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critical writing

Food democracy: Transcending submission, empowering communities, democratising life

About work

Times full of disproportions, contradictions and challenges call for radical responses. The democratisation of a profoundly authoritative system starts with the essence of life – food. The essay exposes the contradictions and the absurdities of the current food distribution calling for the creation of new platforms for active social involvement. By elaborating an innovative concept of food democracy it demands an all pervasive democratisation of society starting from food. Various historical parallels are drawn in the attempt to put forward a vision of a new society that transcends food dictatorship and empowers communities.

social change, new platforms, people empowerment, urban gardens, transcending authoritarianism, real democracy


Editors comments More info on Curators & Editors ›

This essay links famines to multinational corporations’ control of the food supply, and suggests a more decentralized system of production to alleviate hunger and establish democratic control of food. The author makes a good analogy of food to other public goods, such as public spaces and health care. Could community gardens and shared public farms effectuate such changes? Dimac invokes the example of the Victory Gardens of World War Two to show how small-scale efforts can actually produce large results. By reducing demand in affluent countries, Dimac argues that the monoculture growing methods of the multinationals will wither and be replaced by a healthier system of growing food for the indigenous population.

The idea that small public farms in developed nations could threaten the dominance of multinationals in the Third World needs more research and conceptualization to be persuasive. The growth of such farms may do more to raise awareness of the opportunities for healthy food in Western countries than help poor people in other countries. The author suggests that reducing demand for Third World agriculture will benefit poor societies, but losing Western markets may drive Third World farmers further into poverty. Urban farms in developed countries may be seen as positive substitutions for domestic agribusiness products, as opportunities for underemployed people to be productive and fulfilled in creating and sustaining them, and as helpful in reducing energy usage. That they can be a boon to the rural sectors of developing nations needs further work by the author to become a convincing argument. Has the replacement of monoculture with a more diverse system succeeded in any countries as yet? Exploring positive examples of this process could be the next step in this research, if any exist.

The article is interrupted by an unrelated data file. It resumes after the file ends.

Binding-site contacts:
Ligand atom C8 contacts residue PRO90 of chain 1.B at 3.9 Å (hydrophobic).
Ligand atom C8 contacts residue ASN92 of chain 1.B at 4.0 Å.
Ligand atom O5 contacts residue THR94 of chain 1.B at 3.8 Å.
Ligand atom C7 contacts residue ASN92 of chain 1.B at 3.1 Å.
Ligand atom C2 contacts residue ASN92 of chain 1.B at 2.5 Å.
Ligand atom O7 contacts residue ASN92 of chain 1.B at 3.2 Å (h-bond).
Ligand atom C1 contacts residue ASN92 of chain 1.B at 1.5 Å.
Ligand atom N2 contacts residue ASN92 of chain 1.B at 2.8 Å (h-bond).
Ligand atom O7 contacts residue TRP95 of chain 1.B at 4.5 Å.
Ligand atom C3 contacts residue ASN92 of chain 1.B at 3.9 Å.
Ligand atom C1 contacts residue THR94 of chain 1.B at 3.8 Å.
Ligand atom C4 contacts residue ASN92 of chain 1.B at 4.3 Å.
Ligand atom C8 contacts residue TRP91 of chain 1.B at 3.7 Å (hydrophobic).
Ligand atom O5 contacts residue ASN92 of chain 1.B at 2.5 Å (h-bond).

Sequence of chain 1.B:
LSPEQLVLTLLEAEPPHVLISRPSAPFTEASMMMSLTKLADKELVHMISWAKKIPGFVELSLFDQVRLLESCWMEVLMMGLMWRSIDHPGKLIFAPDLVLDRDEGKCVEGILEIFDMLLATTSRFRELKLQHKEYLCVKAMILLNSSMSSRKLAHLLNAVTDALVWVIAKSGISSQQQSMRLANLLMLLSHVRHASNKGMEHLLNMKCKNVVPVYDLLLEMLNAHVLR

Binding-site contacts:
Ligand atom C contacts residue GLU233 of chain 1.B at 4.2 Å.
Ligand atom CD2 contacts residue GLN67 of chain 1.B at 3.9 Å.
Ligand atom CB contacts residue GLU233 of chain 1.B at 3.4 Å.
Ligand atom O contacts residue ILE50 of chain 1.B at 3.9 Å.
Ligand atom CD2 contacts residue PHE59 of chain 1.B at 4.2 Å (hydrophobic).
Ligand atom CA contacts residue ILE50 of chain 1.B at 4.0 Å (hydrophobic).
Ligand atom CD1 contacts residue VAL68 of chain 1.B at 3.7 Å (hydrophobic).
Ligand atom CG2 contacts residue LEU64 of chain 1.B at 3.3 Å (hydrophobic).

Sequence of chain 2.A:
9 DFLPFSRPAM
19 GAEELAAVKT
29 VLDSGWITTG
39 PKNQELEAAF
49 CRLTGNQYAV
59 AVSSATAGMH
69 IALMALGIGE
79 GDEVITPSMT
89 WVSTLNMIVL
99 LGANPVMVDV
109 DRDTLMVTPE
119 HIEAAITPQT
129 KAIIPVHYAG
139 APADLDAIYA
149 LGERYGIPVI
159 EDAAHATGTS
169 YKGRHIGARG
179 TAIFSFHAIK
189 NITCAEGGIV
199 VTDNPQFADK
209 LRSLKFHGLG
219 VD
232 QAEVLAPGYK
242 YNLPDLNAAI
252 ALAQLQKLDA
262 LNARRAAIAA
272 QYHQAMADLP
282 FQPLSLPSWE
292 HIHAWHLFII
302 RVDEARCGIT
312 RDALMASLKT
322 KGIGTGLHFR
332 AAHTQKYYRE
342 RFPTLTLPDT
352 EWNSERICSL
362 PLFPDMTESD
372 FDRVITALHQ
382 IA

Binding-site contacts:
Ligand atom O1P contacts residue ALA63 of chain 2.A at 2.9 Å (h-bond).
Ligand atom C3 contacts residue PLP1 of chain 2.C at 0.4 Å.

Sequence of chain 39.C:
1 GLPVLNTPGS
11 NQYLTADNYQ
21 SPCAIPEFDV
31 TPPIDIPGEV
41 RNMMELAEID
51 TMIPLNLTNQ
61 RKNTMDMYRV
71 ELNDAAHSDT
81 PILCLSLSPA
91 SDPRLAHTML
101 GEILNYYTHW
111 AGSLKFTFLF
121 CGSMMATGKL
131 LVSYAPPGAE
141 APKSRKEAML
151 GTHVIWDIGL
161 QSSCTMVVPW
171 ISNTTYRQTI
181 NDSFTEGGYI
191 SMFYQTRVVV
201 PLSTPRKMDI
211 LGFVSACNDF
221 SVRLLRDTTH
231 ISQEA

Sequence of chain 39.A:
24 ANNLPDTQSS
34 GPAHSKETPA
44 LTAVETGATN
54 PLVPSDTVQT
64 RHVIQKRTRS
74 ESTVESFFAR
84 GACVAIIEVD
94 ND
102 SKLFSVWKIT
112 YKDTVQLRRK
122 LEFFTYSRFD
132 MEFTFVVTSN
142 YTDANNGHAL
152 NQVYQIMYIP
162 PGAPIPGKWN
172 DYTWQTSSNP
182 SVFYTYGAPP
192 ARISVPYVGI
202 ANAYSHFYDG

View other works commented by Daniel Marcus  ››

This essay has a simple, unambitious but good structure. In the first part it raises some essential and to my opinion relevant questions on contemporary food politics. In the second part it offers and clarifies one practical solution to the food inequality and authoritarianism: urban gardens. So, let us follow the author’s structure.
I can only agree with author: the democratization of society (can or should) start from food. No real democracy can exist if the food is controlled by greedy elites. As author correctly insists food is essentially connected to power and probably the main problem of food/power connection is that we very seldom think about it. Put in Foucault’s formula: food/power/people. Or to quote Henry Kissinger (cited from the essay): “Control oil and you control nations. Control food and control the people!” So, food/power to the people! Is here actually something to add?

Urban gardens? They can be an interesting example of a new food politics, they can provide “people access to areas where they could directly get involved in democratic food production”, they can “become hospitable green paradises” in “grey concrete jungle” but they cannot feed the planet’s needs! However, do we all live in the cities and do we all want to grow our own food? There are dozens of questions (problems, solutions etc.) on the level of food democracy practice that have to be raised and questioned and food gardens, as author doesn’t stress, are just one of them.

The essay sounds at times more a political/propaganda speech than a serious academical writing, the ideas, and examples should be more developed. Nevertheless, as author (unconsciously) demonstrates, F/food democracy provides a lot to think about – probably much more on the level of practice than on the level of theory.

View other works commented by Jernej Mlekuž  ››

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Entry details


Food democracy: Transcending submission, empowering communities, democratising life

Concept author(s)

Marko Dimač

Concept author year(s) of birth




Competition category

critical writing

Competition field


Competition subfield


Subfield description

University of Primorska, Faculty of humanistics, Intercultural linguistic mediation